Next generation Customer Service, the new strategic differentiator

Published October 12th, 2009 - 11:17 GMT

Considerable changes in customer expectations are putting new challenges on the customer service (CS) function, driving organizations to seek an enterprise-wide understanding of- and commitment to- customer needs. To fully understand the demands of next-generation CS on organizations, Booz & Company recently conducted a comprehensive survey: ‘The Next-Generation Customer Service’ study, which included over 30 face-to-face interviews with senior CS executives, and a survey of 50 senior-level managers, in Europe and the Middle East.


The new customer service agenda

“Consumers today are smarter than ever. The number of channels for customer interaction is ever-increasing and the ways consumers communicate, learn about products, and make purchasing decisions have fundamentally changed over the past five years,” said Ghassan Hasbani, a partner at Booz & Company.


Companies are beginning to understand these changes and are adapting to them. Now, customer service (CS) interactions are seen as opportunities for engaging with customers, gaining better customer insights, and leveraging service propositions for revenue growth. Technology innovation supports this: customer information can now be generated and leveraged more efficiently than in the past.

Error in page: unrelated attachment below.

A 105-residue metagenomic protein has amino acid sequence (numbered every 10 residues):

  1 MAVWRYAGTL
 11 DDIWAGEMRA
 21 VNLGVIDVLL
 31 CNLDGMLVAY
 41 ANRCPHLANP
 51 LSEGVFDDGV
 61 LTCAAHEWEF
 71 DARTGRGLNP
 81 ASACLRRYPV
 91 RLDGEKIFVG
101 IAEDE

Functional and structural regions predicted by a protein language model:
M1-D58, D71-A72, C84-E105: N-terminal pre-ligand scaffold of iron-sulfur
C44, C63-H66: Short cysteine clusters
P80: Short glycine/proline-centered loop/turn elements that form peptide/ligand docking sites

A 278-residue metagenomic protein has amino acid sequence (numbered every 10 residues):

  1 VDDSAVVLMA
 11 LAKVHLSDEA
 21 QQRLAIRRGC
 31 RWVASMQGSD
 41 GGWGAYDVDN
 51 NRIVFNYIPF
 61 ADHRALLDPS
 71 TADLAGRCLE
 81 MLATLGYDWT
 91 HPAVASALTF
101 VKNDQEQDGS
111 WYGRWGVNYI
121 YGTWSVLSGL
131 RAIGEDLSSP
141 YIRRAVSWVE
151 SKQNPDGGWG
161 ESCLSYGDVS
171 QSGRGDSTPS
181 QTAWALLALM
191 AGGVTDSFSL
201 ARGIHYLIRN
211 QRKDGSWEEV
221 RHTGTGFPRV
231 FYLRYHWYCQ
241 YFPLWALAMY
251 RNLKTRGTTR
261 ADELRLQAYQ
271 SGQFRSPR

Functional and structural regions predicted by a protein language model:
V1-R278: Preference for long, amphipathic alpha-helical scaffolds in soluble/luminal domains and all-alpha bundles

Booz & Company’s study and discussions with clients have shown that many organizations share a new CS vision, which redefines service as a key tool to grow the value of the customer base and an important strategic differentiator in saturated markets.


According to the report, companies are struggling with a disconnect between their CS vision and their actions. Hilal Halaoui, a principal at Booz & Company said, “Service organizations are at a crossroads and must determine whether CS remains a ‘hygiene factor’ or helps produce a truly customer-centric organization.” Achieving the latter requires a head of customer service, with strong strategic capabilities, in the C-suite. There are five key challenges organizations must address to become successful CS practitioners the study revealed: leverage service for revenue growth, innovate the customer interface, integrate customer touch points, drive customer-centricity and create high-performance operations.